A friend of mine has written a very powerful book on employment. The title is “You are not Just an Employee”. It is an interesting read. In one of his social media engagements, he poses a very interesting question and I quote:
“Advise on this practice. Graduates and candidates vying for a job tailor their vision according to the job they are chasing. Good or bad practice?”
What is your Spiritual Capital?
Of the few employers that responded to that question, they agreed that one of the most worrying trends with all job seekers is a definite lack of Spiritual Capital. Most people do not have a sense of personal purpose, values, beliefs, interests, aspirations, mission, vision or passion. They do not have direction in life. One school of thought with this is driven by fear: That if you zero in on a particular area of passion, you effectively lock yourself out if your vision is in dissonance with that of the organization from which you are seeking employment.
Your Lack of Authenticity is affecting your Employability
The end result? Many people walk into interviews with phony ‘Objectives’, singing praises of the company from which they are seeking employment. What does that do? It robs you of authenticity. It also shows that you are potentially shallow and cannot be trusted.
A few weeks back, I attended an event organized by the Innovation Village in Kampala where one major innovator was being interviewed. When it came to the subject of employing people, he had an amazing revelation, something that I have been talking about in the previous posts. This is what he said:
“I never hire people because of their academic papers. I need to talk to them first and see what they are made up of”
Do you know what this recruiter is looking for? He is looking for that much needed Spiritual Capital. Do you have it? How will it show up?
Spiritual Capital is Never Emphasized in School
Harvard and Stanford Universities have reported that 85% the reason a person gets a job and gets ahead in that job is due to attitude; and only 15% is because of technical or specific skills.
There is this thought pattern that tells job seekers that if you specialize, you greatly limit your chances of being employed. That is why many graduates walk around seeking for “any kind of job that I can do”. Now, I do not even want to begin talking about the Education System because there is so much to say about it in formation of this school of thought.
Your take out today is this: When a potential employer will even as much as sniff an aura of Focus in you, and passion that comes from a high sense of awareness of your purpose, you stand a greater chance than someone who is yet to discover himself. Why? Because someone who knows their purpose:
- Looks Organized: An organized individual means less supervision from the bosses and increased attention to detail by the candidate. That is a major plus to you.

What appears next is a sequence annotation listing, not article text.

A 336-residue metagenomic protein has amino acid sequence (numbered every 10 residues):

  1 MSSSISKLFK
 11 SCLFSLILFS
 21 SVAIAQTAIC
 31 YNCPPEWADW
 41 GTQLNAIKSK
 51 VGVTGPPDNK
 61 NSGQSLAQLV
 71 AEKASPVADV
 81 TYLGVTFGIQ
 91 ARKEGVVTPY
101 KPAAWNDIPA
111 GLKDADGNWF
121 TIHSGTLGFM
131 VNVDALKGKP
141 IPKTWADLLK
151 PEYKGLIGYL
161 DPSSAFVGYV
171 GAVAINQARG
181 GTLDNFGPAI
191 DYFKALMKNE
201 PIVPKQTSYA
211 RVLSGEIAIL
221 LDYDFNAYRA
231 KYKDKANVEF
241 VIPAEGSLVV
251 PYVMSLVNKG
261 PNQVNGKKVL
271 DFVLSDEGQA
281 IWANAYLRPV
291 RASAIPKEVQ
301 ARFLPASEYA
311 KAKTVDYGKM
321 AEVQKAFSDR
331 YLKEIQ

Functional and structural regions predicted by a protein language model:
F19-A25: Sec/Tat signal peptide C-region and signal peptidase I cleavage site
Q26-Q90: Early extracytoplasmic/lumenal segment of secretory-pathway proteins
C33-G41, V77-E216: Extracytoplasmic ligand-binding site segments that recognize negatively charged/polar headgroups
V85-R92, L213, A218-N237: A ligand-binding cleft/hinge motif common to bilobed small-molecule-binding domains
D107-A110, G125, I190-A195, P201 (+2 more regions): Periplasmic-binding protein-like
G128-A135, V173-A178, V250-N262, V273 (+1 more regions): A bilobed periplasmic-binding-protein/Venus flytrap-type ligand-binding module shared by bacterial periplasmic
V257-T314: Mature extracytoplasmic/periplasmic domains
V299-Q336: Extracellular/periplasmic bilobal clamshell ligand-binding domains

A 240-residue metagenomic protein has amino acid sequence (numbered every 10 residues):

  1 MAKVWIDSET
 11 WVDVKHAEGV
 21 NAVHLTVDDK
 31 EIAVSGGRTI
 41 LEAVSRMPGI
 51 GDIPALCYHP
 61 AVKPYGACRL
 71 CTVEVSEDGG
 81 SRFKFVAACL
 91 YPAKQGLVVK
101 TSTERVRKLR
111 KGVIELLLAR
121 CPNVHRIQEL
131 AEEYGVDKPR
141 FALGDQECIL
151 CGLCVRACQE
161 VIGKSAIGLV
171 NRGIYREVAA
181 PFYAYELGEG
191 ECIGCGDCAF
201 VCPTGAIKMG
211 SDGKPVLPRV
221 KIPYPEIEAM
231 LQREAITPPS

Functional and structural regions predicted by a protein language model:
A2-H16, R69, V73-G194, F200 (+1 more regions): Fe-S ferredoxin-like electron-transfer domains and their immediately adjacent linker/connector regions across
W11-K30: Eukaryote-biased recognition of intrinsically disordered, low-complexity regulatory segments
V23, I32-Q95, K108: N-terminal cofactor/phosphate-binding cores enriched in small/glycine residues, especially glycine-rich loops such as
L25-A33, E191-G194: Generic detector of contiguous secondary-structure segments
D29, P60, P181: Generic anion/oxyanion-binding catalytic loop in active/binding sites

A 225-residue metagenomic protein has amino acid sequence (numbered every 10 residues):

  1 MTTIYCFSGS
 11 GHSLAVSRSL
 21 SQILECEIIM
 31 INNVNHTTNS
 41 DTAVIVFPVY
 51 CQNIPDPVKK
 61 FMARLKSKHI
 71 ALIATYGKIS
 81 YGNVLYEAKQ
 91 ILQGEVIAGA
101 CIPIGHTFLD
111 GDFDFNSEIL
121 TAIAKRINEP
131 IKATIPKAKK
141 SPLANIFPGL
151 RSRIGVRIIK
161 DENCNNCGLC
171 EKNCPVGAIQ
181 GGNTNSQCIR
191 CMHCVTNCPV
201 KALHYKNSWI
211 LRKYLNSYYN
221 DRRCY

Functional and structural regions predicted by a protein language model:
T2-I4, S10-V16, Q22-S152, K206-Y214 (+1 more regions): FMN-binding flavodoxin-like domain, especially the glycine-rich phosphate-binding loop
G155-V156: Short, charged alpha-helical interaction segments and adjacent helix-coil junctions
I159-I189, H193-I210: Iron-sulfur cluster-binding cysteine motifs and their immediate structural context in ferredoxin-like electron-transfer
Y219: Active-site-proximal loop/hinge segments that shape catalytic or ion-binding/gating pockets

- Have Focus: They know what they are looking for in life and that translates to industry and hard work. An employer these days is not interested in enslaving you, but in your immense contribution to the organization. It turns out that the people with focus think like company owners, not just like employees. This is what a prospective employer is looking for.
- Can be counted on: Focused people are principled. They would not waste time on what does not matter. Again, if you are looking for people that are to be told what to do, these are not the types.
- Can lead others: And they can do it even without a title. They are great team players and team members. Those without a vision lack initiative that makes them leaders. Employers are looking for people with leadership acumen, not just follower mentality.
- Have Massive Passion: You can count on such a person to show industry, organization and a massive ‘buy in’ to the vision of the company. Those whose ‘buy in’ is at the level of the salary might not be as passionate as those with a clear vision and mission.
How to Increase Your Spiritual Capital
For the most part, what people are bringing into interview rooms is their Intellectual Capital. Unfortunately, that is not enough to make a difference in life today. So before you set your foot in an interview room, and as you are rigorously preparing your CV, make sure that you spend months shaping your spiritual capital. Use the following ways:
- Ask Massive Questions: You need to have answers to the following questions: What is my vision on earth? What is my mission? What Am I passionate about? What am I good at? What is the perfect world to me? What are my top 3 values?
- Write it Down: Document the answers to these questions and keep refining them as you go. The key is to make sure that these answers are inspiring enough to you and inspiring enough to elicit action from others who encounter you.
- Recite it: Every time you introduce yourself, start by proclaiming your vision, mission and purpose on earth. Speak this to yourself on a daily basis.
- Take Action: Do something that lends credence to what you are saying. Have something to show of what you are passionate about. This is what will indicate to the prospective employer that you have initiative in you
- Relentless Reading: Keep gathering data, information, stories, inspiration and instruction in your area of passion. My prediction is that in the next few years, we shall enter a purpose Revolution and you ought to be prepared for it.
- Find Help: If you need a Coach to help you find the direction of your life, invest in this more than you invest in any other venture before you get a job.
So what’s your purpose in life? What is your spiritual capital?